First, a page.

The Electoral College works pretty well in general, says John Fortier. There's not a great likelihood that the popular vote will head in one direction and electoral vote in another, and while small states exert substantial influence, they are relatively evenly split between the two parties. Our system takes "seriously the need to win a majority or strong plurality in states to do things, not just to elect a president, but to pass state laws." The most serious argument against the Electoral College is that campaigns don't take place as much nationally as in selected states, says Fortier, and he'd be "open to looking at some sort of proportional system where states would allocate electors that might open upgreater competition."

About the Speaker(s): Judith Best teaches about political theory, American government and American political thought and jurisprudence. She has numerous publications, including: The Choice of the People? Debating the Electoral College (1996) and The Case Against Direct Election of the President: A Defense of the Electoral College(1975). She has spoken frequently before Congress and the public on the Electoral College System. She received her M.A. from the University of Michigan and her Ph.D. from Cornell University. Best has been a member of the Cortland faculty since 1973.

After graduating Cum Laude from Amherst College in 1968 and Order of the Coif from New York University Law School, Robert Hardaway joined the U.S. Navy JAG Corps where he processed civil claims and also served as both a prosecutor and criminal defense lawyer. After serving four years, he joined the Denver law firm of Rovira, Demuth, and Eiberger where he practiced civil litigation. He also later served as a Deputy District attorney for Arapahoe County and rounded out his litigation career as a Colorado Deputy Public Defender, where he handled hundreds of felony cases, including death penalty cases. From there, he first entered academia as a clinical supervisor at the University of Denver College of Law, ultimately becoming a tenured Professor of Law.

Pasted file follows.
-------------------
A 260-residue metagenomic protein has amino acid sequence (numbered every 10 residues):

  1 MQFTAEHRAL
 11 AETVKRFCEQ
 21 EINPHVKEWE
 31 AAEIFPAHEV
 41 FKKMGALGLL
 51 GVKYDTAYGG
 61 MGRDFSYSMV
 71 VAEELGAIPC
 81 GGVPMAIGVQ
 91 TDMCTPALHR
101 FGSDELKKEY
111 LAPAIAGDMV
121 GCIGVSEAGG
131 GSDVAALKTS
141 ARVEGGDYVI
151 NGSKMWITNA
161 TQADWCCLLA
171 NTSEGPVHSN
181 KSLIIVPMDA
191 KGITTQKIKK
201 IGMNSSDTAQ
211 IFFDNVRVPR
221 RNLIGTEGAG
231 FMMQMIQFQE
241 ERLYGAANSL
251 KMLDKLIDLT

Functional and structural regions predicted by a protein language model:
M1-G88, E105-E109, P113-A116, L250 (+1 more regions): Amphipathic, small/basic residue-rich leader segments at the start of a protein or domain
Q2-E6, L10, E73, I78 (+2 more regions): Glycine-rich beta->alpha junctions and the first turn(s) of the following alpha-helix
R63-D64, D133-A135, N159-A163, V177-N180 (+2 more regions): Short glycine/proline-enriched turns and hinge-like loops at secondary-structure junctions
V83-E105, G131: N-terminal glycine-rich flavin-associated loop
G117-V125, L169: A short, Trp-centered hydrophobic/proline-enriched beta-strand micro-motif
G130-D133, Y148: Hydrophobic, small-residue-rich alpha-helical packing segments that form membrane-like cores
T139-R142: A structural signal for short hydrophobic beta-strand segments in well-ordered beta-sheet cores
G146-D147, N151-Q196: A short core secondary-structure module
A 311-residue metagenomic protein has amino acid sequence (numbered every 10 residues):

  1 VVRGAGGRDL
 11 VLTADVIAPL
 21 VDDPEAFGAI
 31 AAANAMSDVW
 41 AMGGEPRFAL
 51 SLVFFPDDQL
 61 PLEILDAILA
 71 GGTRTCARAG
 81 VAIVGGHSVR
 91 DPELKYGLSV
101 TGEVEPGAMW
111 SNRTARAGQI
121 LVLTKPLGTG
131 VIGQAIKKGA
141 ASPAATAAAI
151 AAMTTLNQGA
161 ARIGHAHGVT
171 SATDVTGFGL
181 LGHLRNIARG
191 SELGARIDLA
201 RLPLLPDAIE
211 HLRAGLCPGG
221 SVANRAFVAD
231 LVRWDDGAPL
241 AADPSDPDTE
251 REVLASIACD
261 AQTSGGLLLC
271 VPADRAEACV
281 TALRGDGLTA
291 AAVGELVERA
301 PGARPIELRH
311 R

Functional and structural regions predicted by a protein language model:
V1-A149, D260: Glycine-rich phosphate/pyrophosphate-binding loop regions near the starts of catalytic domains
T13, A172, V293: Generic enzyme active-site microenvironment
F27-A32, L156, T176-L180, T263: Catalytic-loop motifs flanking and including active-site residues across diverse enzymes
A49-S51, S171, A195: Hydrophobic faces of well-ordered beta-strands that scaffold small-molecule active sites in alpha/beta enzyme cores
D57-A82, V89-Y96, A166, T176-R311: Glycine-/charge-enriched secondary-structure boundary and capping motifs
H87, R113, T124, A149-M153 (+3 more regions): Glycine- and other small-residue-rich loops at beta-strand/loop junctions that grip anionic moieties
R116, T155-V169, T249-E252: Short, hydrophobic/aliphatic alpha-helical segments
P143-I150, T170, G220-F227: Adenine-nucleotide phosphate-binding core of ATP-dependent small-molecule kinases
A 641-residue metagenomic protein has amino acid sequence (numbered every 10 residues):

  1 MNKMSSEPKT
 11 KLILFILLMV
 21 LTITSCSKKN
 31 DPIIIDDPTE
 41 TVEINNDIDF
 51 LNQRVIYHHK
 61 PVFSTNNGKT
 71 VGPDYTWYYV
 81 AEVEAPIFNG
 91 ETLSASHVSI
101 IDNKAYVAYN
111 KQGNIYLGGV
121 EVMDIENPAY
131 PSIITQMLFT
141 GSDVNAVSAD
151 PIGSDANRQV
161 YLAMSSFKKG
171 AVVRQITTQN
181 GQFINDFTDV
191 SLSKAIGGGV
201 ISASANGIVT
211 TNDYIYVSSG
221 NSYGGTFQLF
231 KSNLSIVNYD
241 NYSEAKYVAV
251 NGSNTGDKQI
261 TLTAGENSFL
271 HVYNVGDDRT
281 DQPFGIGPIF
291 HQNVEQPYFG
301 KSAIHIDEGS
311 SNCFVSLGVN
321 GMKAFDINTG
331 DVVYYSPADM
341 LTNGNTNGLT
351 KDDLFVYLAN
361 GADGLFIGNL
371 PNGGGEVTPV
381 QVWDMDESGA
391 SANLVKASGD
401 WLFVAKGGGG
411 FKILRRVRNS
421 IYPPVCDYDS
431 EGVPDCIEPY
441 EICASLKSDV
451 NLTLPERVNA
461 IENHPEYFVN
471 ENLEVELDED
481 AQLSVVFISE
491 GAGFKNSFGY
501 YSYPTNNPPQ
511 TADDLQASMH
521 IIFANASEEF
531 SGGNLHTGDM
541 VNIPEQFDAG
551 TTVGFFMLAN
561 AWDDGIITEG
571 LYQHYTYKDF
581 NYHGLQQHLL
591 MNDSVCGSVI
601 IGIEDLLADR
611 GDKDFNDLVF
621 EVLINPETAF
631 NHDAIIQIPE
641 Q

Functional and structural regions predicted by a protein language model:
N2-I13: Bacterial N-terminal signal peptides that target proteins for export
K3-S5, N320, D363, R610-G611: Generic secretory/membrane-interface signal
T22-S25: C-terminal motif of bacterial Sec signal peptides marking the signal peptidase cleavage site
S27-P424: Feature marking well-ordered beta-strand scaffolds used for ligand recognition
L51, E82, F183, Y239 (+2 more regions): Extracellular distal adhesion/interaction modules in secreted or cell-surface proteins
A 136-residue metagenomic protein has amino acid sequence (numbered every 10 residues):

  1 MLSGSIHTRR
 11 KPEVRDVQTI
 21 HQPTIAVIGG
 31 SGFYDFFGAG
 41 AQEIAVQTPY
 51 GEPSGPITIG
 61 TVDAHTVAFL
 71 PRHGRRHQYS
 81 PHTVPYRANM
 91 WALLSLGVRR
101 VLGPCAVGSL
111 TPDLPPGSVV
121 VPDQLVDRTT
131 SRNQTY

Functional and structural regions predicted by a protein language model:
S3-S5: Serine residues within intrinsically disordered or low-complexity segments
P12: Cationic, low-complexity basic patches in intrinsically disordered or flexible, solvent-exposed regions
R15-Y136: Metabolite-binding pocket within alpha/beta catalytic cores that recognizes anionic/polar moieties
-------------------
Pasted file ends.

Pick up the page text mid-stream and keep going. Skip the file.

He is the author of 14 published books on law and public policy, and 29 law review articles, reviews, and articles in professional journals. More recently, he has expanded the scope of his professional writing to include docudramas and law"related fiction and novels and appears frequently on television and in the media commenting on legal issues.

John Fortier is the principal contributor to the AEI"Brookings Election Reform Project and executive director of the Continuity of Government Commission. A political scientist who has taught at the University of Pennsylvania, University of Delaware, Boston College, and Harvard University, Fortier has written numerous scholarly and popular articles. His books include Absentee and Early Voting: Trends, Promises, and Perils (2006), After the People Vote: A Guide to the Electoral College (2004), and Second"Term Blues: How George W. Bush Has Governed (2007). Fortier writes a column for Politico and is a frequent radio and television commentator on the presidency, Congress, and elections. He received his B.A. from Georgetown University and his Ph.D. from Boston College.

Host(s): Sloan School of Management, MIT Sloan School of Management